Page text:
Even worse, you would need a long run of cables to be able to have a remote panel. Long cables with low voltage DC is a terrible idea. Especially when dealing with solar. Sure you are powering a battery and therefore there is voltage present on both sides of the line. This reduces the effect of ohm's law in a simplified perspective. The calculated loss between the charge controller and the battery is no longer the full 14 volts vs amps, but rather the difference between the battery and the output of the controller instead which is only a few volts. Between the array and the controller is actually more important overall for this reason.

Also, Paul is absolutely right. Never install the controller inside the battery box with flooded cells. AGM or lithium etc are good to go though.
__________________
KenjiFox is offline   Reply With Quote
Old 04-26-2016, 11:42 PM   #27
Senior Member
 
KenjiFox's Avatar
 
Name: Kenji
Trailer: Scamp
Arizona
Posts: 119
Registry
Here are my Renogy panels mounted on my Scamp 16 deluxe.
I used stainless steel hardware to mount them. The Renogy Z brackets work great for a Scamp roof. They simply flex to follow the curve without issue. I drilled right through the roof like a boss, no fear. These will never leak with how I sealed them, and I can just glass or marine epoxy the holes back if I ever wanted.
I made a ring of butyl rubber around each hole before placing the panels and brackets over top. I also put another around the bolt head and washer before tightening it down with my 1/4 impact. Snapped one clean off to find the max torque these bolts could take and tightened them all to just a bit less.
On the inside I used stainless washers and stainless nylock nuts. You cannot remove the panels from the outside because the nylocks would just spin.
I don't want my panels to go for a walk when I am not looking.

I kept the brackets near(ish) the ridges in the roof for strength.
I had to drill new holes in the panel frame for the second panel to clear the first tightly. the third will use the stock mounting points.

On the inside I am replacing all of the insulation with poly iso foam boards. The bubble wrap stuff is pathetic. I marked the location of the fasteners using orange tape on the underside of the boards should I ever want to remove the panels. This way I can cut a circle out of the foam cleanly without having to tear the whole thing down looking. The original "rat fur" marine carpet will go back over top of the boards.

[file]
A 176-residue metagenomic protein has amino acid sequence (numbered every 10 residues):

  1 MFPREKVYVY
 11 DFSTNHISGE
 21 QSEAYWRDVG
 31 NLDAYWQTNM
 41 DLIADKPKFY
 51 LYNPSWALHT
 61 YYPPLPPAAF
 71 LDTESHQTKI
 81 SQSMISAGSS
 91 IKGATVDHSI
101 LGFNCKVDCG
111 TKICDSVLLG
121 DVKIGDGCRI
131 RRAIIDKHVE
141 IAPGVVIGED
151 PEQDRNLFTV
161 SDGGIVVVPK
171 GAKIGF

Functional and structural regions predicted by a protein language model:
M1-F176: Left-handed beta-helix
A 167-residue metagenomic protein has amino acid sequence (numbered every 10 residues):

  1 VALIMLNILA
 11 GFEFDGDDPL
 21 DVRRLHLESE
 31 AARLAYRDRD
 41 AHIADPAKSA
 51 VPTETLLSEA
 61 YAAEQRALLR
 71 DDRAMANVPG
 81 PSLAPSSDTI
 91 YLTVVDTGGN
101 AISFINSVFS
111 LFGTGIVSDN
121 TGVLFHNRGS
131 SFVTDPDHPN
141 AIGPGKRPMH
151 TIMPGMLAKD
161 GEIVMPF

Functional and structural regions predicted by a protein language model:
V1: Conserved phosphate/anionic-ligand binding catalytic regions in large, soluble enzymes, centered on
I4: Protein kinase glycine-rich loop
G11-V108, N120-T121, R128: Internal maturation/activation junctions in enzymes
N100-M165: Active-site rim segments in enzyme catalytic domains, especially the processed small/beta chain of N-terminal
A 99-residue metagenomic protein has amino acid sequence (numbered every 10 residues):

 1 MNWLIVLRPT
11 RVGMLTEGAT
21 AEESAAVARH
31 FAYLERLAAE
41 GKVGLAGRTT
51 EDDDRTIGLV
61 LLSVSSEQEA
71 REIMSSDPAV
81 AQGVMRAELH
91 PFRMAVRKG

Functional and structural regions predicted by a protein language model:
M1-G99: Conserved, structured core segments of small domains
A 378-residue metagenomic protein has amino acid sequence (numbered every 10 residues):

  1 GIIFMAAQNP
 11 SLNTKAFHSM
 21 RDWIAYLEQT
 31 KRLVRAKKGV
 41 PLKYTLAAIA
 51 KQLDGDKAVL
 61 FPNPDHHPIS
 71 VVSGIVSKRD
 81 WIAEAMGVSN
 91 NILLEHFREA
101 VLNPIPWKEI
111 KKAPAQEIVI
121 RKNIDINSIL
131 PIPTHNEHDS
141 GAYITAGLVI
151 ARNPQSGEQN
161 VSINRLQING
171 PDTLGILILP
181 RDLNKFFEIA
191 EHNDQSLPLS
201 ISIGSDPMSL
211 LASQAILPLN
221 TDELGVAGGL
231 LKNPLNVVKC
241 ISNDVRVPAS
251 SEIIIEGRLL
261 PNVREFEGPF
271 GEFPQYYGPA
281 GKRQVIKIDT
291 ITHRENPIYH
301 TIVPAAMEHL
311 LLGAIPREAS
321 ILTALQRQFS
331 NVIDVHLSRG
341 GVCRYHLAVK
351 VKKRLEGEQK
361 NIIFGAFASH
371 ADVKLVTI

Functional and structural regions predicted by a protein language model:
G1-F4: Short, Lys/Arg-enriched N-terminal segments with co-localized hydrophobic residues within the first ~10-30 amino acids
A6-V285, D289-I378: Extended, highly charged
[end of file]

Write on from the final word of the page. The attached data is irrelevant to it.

Attached Thumbnails
IMAG0448.jpg   IMAG0449.jpg  

IMAG0452.jpg   IMAG0446.jpg  

__________________
KenjiFox is offline   Reply With Quote
Old 04-27-2016, 08:42 AM   #28
Senior Member
 
Name: Gordon
Trailer: Scamp
Idaho
Posts: 150
Registry
Dan, Gilles and Kenji,

Nice work!

Gilles, you Will tell us if your panel flies off on the highway, won't you?

My solution to shade (and shorter days) was adding another panel. It was the least expensive way to compensate for less than ideal conditions. I, too, have found that cloudy days are better for energy production than shade. Something about photon diffusion. Don't ask me for proof.

One thing to keep in mind. Dirty panels will also reduce performance. Clean em up once in a while.

Gordon
__________________

__________________
Gordon in Idaho is offline   Reply With Quote
Reply

Tags
lil snoozy, solar, solar panel


Currently Active Users Viewing This Thread: 1 (0 members and 1 guests)
 
Thread Tools Search this Thread
Search this Thread:

Advanced Search
Display Modes

Posting Rules
You may not post new threads
You may not post replies
You may not post attachments
You may not edit your posts

BB code is On
Smilies are On
[IMG] code is On
HTML code is Off
Trackbacks are Off
Pingbacks are Off
Refbacks are Off


Similar Threads
Thread Thread Starter Forum Replies Last Post
My Solar Installation in a Lil Snoozy MCDenny Modifications, Alterations and Updates 57 07-03-2017 04:46 PM
Rhino Rack awning installed to our existing solar panel rails? ajdemo76 Modifications, Alterations and Updates 0 04-22-2015 09:03 AM
Solar Panel Set up Question - Grounding the panel? Anne H Electrical | Charging, Systems, Solar and Generators 2 09-07-2012 05:48 PM
New Camper - Lil Snoozy Old Man Snoozy General Chat 7 08-08-2011 07:12 PM
Installed a solar powered entry light Mike Montville Modifications, Alterations and Updates 1 04-03-2008 06:53 PM

» Upcoming Events
No events scheduled in
the next 465 days.
» Virginia Campgrounds

Reviews provided by


Copyright 2002- Social Knowledge, LLC All Rights Reserved.

All times are GMT -6. The time now is 04:17 PM.


Powered by vBulletin® Version 3.8.8 Beta 1
Copyright ©2000 - 2017, vBulletin Solutions, Inc.